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Thad Rueter

Thad Rueter

Thad Rueter writes about the business of government technology. He covered local and state governments for newspapers in the Chicago area and Florida, as well as e-commerce, digital payments and related topics for various publications. He lives in New Orleans.

Arizona Business One Stop is designed for people hoping to start businesses along with operators of existing firms. Lessons learned during its creation could help similar all-in-one platforms achieve success.
A review of recent financial reports from the industry — including from gov tech giant Tyler Technologies — shows how companies plan to grow in the midst of economic anxieties. Public safety and the cloud play big roles.
They are young, starting careers and are beginning to vote. But Gen Z and its traits and attitudes promise to influence gov tech soon enough. What can the industry do now to prepare for that future?
The deal, involving the new national suicide hotline, is the company’s first such statewide contract. The announcement foreshadows over gov tech business developments for the latest emergency dispatch option in the U.S.
As the pandemic eases and elections loom, philanthropies and nonprofits are trying to make a larger impact in the state and local gov tech space. What is driving this activity, and where will it lead?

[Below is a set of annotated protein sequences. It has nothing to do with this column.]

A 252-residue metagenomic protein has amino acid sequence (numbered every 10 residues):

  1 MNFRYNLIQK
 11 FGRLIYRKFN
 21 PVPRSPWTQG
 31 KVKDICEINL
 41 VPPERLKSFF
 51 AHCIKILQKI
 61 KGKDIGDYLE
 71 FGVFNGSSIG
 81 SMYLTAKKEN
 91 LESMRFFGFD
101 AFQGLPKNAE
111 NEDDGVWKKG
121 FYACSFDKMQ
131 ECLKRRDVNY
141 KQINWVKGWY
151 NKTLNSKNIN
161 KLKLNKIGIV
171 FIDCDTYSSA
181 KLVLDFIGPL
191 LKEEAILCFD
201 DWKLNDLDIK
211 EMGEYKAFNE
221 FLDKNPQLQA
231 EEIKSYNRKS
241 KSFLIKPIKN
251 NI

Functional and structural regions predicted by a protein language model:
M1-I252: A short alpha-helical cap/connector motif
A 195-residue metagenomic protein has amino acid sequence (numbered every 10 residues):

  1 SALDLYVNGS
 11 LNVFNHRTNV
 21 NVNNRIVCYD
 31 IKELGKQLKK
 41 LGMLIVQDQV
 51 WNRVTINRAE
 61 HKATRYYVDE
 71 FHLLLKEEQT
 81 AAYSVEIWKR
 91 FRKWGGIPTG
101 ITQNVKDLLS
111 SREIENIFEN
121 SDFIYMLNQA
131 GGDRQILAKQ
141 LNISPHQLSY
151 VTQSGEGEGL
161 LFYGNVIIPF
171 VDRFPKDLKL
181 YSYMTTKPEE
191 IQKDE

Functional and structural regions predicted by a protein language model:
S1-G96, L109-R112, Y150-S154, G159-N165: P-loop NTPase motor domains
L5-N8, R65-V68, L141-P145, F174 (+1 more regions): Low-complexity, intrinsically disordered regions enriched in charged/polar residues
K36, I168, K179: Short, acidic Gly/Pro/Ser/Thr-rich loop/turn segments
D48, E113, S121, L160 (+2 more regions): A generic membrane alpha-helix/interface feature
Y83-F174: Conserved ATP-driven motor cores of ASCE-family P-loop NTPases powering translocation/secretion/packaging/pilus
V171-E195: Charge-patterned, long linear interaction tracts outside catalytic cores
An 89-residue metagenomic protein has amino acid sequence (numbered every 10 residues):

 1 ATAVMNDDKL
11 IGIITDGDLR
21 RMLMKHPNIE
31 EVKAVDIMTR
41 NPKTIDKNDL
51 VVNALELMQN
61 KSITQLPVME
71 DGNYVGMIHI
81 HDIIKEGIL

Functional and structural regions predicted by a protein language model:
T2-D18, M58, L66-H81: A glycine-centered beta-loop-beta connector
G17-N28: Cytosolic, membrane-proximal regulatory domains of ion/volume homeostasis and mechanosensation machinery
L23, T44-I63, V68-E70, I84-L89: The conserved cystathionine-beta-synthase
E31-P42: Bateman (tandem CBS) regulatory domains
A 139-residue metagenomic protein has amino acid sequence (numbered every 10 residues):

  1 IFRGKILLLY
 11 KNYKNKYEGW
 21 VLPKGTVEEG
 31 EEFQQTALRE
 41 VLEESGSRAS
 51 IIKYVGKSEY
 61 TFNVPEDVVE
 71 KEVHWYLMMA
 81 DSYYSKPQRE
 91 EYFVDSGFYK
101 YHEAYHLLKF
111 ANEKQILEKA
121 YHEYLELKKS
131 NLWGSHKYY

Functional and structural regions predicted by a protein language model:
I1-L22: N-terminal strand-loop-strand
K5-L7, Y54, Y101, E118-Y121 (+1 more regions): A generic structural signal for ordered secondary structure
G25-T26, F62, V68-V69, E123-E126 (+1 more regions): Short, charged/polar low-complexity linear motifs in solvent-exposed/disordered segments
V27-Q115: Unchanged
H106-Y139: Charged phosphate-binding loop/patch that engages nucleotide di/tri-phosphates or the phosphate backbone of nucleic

Data delivered via the gov tech provider could help city officials bring more taxis to underserved areas, better serve disabled riders and craft other programs. The push follows similar work in L.A. involving scooters.
The deal reflects the growing tendency in the gov tech space toward integrated platforms, according to Granicus CEO Mark Hynes. Both companies have been expanding recently via other acquisitions.
At the State of GovTech 2022 conference in Virginia, investors detail how the industry is growing and changing, how entrepreneurs can make money in the industry and how chances for innovation are still wide open.
A new Bonfire report paints a complex picture of growing awareness of diversity even as minority-owned suppliers struggle to gain footing in the gov tech industry. What does this mean for better tools and services?
As public agencies embrace real-time data and push computing out of the office and into the urban landscape, edge computing can handle all that information more quickly. But there’s more work to do.